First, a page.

February 1, 1993 |
It was the deadliest, most catastrophic, gut-wrenching event in Philadelphia history. For four months, just about everything else in what was then America's largest city - the capital of a new nation - stopped while the populace either fled in terror, died or fought for their lives. This year marks the 200th anniversary of the worst yellow-fever outbreak on the East Coast. Many local historians find the late summer and fall of 1793 the most fascinating and dramatic period in city history.
April 3, 2012
IN A CITY that has made history a backbone of a multibillion-dollar tourist trade, it might surprise the average citizen how little he or she knows about Philadelphia's history outside the narrow window of 1776. That's one reason why we were quite taken with a new multipart documentary series on the city's history being produced by former mayoral candidate and Pennsylvania Intergovernmental Cooperation Authority board chief Sam Katz. Katz has produced two out of potentially 12 segments of "Philadelphia, the Great Experiment," a lively documentary on the city.
November 1, 1993 |
Philadelphia has endured a lot of trauma: British occupation, anti- Catholic bloodshed, Spanish flu, Red scares, race riots, Mafia wars, MOVE wars, AIDS. But nothing approaches the devastation, drama and threat to the city's existence as the great yellow-fever epidemic of 1793. During late summer and fall of that year, commerce and government practically ceased. Half the population fled while 5,000 died. Just burying the victims was a challenge in a city paralyzed by fear.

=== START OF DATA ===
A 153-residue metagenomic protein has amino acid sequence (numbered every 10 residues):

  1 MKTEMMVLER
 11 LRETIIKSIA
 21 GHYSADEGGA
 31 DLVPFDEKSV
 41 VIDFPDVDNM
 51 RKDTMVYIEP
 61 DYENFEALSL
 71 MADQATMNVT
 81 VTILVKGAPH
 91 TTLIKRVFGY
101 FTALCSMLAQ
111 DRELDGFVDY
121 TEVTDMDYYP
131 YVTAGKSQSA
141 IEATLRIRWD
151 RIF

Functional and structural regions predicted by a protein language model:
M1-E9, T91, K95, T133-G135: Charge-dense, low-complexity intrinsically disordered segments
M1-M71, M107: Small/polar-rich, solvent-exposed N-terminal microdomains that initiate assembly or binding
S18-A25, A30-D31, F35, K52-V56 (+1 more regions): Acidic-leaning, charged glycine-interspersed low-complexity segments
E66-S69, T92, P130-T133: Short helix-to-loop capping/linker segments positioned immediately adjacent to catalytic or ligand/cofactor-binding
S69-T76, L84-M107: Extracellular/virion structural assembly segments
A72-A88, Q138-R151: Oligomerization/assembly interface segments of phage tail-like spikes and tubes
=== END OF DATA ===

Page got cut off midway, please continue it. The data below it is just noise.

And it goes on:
July 16, 1998 |
It took less than 100 days. Ten percent of Philadelphia's population died in the yellow fever epidemic that devastated this city in 1793. Memories of that disaster spurred Congress to create the Public Health Service 200 years ago: July 16, 1798. The small corps of physicians - the first group of federal employees who had to meet testing requirements to be hired - was charged with caring for merchant marines. We've relegated yellow fever to the history books, but the Public Health Service continues to be a not-so-silent partner in our challenge to the hazards that put our lives at risk every day. Across the street from Independence Hall, not far from the final resting place of many victims of that long-ago epidemic, the PHS wages its battle from the regional office of the U.S. Department of Health and Human Services.
November 2, 1993 |
That chill wind that howled through window and tree all day yesterday was more than just a harbinger of winter. It was an echo of another cold snap 200 years ago - a frost that ended three months of disease and death in the City of Brotherly Love. The yellow fever epidemic of 1793 laid waste to the young republic's capital and largest city. It killed 5,000 of the Philadelphia area's 50,000 residents and sickened thousands more. About half the rest fled, including George Washington, Pennsylvania Gov. Thomas Mifflin, and others who could afford to leave.
October 6, 2002 |